Wednesday, May 21, 2014

Amping Up Your Story

One of the hardest things I’ve had to accept about writing is that just because you have a great idea for a story worked out in your head doesn't mean you’re anywhere close to writing a book. Writing a book is more than taking the story and slapping it onto paper. It’s about organizing that story and telling it in such a way as to maximize the reader’s enjoyment.

For one thing, the story that’s been bouncing around in your head for months (years?) is frighteningly incomplete, although you may not realize this until you begin typing it onto the computer. I’m a research chemist during the day and the companies I’ve worked for have all required I write reports and give presentations on that research. Although I find these activities annoying at times, I understand (and agree with) their purpose. They force me to consolidate my thoughts into a coherent picture, and often reveal logic flaws I’ve missed.

The same goes for fiction. How many times have you sat down and written out a scene you were sure you had all worked out in your head, only to stumble across numerous logic holes and loose ends? Character actions that made sense while they floated around inside your brain no longer seem plausible on paper, and you realize your scene is going to need one heck of a rewrite.

But fixing plot holes is only the beginning. To make the book the best it can be, you have to convey the story in the most entertaining way possible in order to make it stand out among all the other books out there. Are you writing an epic fantasy where some lowly peasant with a special ability rises up and claims the throne? If you just tell the reader what happened in a competent and straightforward manner, how will it be any different from the other hundred versions of the same story released just last week?

In other words, you have to take your perfectly logical story and amp it up a level or two. It’s not about writing a scene that moves the story forward, it’s about writing a scene in the most entertaining way possible. I fret about this all the time. Are my characters entertaining enough? How can I turn them into unforgettable characters? How can I change the setting to make the scene more interesting? How can I rearrange the order in which things are revealed to maximize their effect on the reader?

These are the habits that distinguish so-so writers from the good ones, or the good writers from the great ones. Because it’s not enough to tell a good story, it’s the way you tell it that’s most important.

So what tricks do you use to amp up your scenes beyond the ordinary?


  1. I'm struggling with that right now - still trying to flesh out the full story around my original idea. As for amping it up, I'm going to go back and add some subtle subplots. If that doesn't work, I'll toss in the kitchen sink and see what happens.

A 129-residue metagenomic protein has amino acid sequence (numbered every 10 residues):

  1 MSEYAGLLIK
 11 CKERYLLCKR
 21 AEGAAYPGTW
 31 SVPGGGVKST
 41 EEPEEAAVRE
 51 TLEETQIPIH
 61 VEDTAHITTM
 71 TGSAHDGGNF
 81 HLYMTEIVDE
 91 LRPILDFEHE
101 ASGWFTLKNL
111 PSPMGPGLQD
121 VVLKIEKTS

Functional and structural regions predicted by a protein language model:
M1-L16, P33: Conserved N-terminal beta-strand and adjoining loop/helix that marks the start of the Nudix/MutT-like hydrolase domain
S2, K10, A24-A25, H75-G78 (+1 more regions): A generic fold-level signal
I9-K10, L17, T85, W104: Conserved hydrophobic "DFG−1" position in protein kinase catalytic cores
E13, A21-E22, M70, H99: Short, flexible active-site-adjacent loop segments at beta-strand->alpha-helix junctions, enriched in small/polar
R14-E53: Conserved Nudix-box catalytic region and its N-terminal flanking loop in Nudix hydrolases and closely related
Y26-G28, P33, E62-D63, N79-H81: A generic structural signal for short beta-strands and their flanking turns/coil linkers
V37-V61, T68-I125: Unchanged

2. It's not easy. I just apply the rules to the details, and hope it improves the big picture. Final read-through is the test (and CPs and betas, of course). It either feels right or it doesn't. If not, I try to pinpoint the cause and come up with a fix.

    Great post as usual, Ken. :)

  3. Yep. Excellent points here. I went to a writing workshop recently about imagination in fiction - and about how the failure in many books is a failure of imagination. That sounds exactly like what you're talking about here. I don't always have a good solution, but with many scenes, I try to ask myself: is this told as urgently as it can be? Is there way to raise the stakes, or escalate the danger/risk/fear/etc? What could I add to this that would be unexpected?

  4. At the end of every roughed out chapter I ask: how can I make this more exciting. Sometimes it presents itself while writing the rough. Sometimes I have to think on it. Workouts and showers seem to help. Someone I have to talk to someone to work it out.

  5. I like to examine character motivations in fine detail. I think most problems boil down to the characters themselves, and if their motives can be tweaked or strengthened, the entire book will benefit from it.

    I love Mary's approach though.

  6. No tricks. Usually, my crit partners and beta readers help me amp down my wild imagination and amp up the tension. But right now, I'm concentrating on html. I'd like to amp up my brainpower for that. What was I thinking, trying to remodel our house and my Wordpress blog at once? I was thinking one would take my mind off the other. Reading your chapter will probably work better, and I can help you amp up whatever needs it while I'm at it. But I have to lay out some tile first and move belongings from room to room again. Sigh.

  7. As a pantser, I've had to revives probably more than I would've if I'd just plotted things out to begin with. In fact, my story changed so many times, it sent me into a panic attack.

    But I just keep asking "why?" Why would he do that? Why limit it to just this event? Why make it that easy?

    Great post with a lot to think about.

  8. When I ask myself these questions, first I ask myself how I feel about any scene or character in an objective, organic way. I can't figure out what other people might think--I just have to figure out what I think.

    The next thing I do is discover what is falling flat according to me. As long as I can be honest about it, I find that scene or character and then literally meditate on what to do about making it better. I've learned to see images in my mind and interpret them like how one might interpret their dreams. It works really well for me.

    Imaginative, creative approaches to telling your story is probably the only way to bring life to it in a way no one else can. I just let my mind talk to me in the weird way it knows how to. People do all sorts of things to be open to that part of their minds that call upon creativity, so finding what works for you is key.